Even so, we must proceed with caution. As archaeologists become more reliant upon computers it is vital that we use information standards. The promise of integrated systems that will enable us to use all of our data together will only materialise when we "talk the same language". Standards mean that completely different computer systems can cooperate, and will help to keep our data usable in the future. Fish, the Forum on Information Standards in Heritage (, is a community body which produces a range of useful materials including lists of terminology and technical specifications. If you are interested in employing a digital approach in your next project, there are plenty of places to turn for help. Online communities such as Antiquist ( or the Digital Classicist ( mean that you will almost certainly find someone keen to lend you a hand, or be able to help others.

The future big advances, as always, will come from borrowing developments elsewhere. Computers will never give us "the ultimate truth", but they are able to put everything we have said, photographed, filmed and found directly at our disposal, along with the tools to manage it. Natural language processing for instance,may well allow us to begin converting all those site reports into structured information. Why does that matter? Imagine being able to access the sum total of our knowledge with search engines that "understand" the concepts we are looking for, and provide us with related information wemay not have known exists. There has never been a more exciting frontier in archaeology. Archimedes said that given a place to stand he could move the world. it may not do that, but with a warm place to sit and a hot cup of tea, you can just, perhaps, begin to change it.

Leif Isaksen is researching the integration of archaeological data systems for a PhD at the University of Southampton; formerly he was senior IT development officer at Oxford Archaeology (, Tom Goskar is archaeological multimedia developer at Wessex Archaeology. Paul Cripps is geomatics manager at Wessex Archaeology.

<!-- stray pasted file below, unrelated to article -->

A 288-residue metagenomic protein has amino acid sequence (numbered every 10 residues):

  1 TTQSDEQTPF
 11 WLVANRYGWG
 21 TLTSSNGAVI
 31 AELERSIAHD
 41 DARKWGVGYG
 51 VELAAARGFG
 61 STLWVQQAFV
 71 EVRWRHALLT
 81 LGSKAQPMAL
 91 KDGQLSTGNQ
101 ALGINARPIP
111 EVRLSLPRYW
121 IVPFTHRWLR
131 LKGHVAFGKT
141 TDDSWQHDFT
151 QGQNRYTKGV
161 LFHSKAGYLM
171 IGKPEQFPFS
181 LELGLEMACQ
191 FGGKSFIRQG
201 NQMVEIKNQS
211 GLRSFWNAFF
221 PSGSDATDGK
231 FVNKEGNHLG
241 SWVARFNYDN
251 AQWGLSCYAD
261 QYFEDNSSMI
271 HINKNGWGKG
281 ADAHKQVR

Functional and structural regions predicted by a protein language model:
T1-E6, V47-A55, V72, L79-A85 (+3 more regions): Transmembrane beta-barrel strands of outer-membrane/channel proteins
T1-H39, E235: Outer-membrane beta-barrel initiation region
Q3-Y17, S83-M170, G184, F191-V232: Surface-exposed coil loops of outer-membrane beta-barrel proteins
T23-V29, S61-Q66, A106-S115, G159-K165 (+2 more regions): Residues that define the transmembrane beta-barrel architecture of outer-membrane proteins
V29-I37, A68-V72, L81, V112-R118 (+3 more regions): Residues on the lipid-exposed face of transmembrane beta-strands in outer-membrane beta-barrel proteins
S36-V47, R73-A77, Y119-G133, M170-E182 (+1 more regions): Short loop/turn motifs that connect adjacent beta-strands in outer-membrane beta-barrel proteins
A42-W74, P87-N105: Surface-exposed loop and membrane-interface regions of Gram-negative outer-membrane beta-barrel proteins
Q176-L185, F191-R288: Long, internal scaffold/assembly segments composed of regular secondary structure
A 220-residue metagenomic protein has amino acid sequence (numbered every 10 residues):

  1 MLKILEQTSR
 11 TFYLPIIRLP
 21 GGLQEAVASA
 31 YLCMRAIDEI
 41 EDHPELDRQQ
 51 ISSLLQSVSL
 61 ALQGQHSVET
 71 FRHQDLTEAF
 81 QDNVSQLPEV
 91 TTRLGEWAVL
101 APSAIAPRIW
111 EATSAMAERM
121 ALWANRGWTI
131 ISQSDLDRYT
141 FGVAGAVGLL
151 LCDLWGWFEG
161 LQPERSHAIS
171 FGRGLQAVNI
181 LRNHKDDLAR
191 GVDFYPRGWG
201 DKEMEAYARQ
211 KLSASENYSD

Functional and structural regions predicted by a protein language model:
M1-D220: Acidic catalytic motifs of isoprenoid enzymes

Ark at Portus

Modern archaeological excavations generate amassive amount of data (contextual records, photos, GIS files, 3D models etc) and themanagement and dissemination of these varied datasets is a growing problem. The archaeological recording kit (Ark) has been developed to meet this challenge and provide excavation directors with an open-source solution to housing and analysing their data. Ark's modular design means that it can be configured to work with any type of recording system and allows archaeological data to be immediately viewed and disseminated through a standard web browser.

Southampton University is using Ark as the data management system for a study of the port of imperial Rome ( The AHRC-funded Portus project is focussed on an excavation in the centre of the port area and a survey of its periphery. As it explores key questions about the development and form of the port, the project is employing innovative digital technologies. Laser scanning survey, GPS and high resolution photogrammetry are complemented by a largely "born-digital" archive and a range of GIS and computer aided design tools. Southampton's Archaeological Computing Research Group is using 3D computer graphic visualisation for a better understanding and presentation of the port.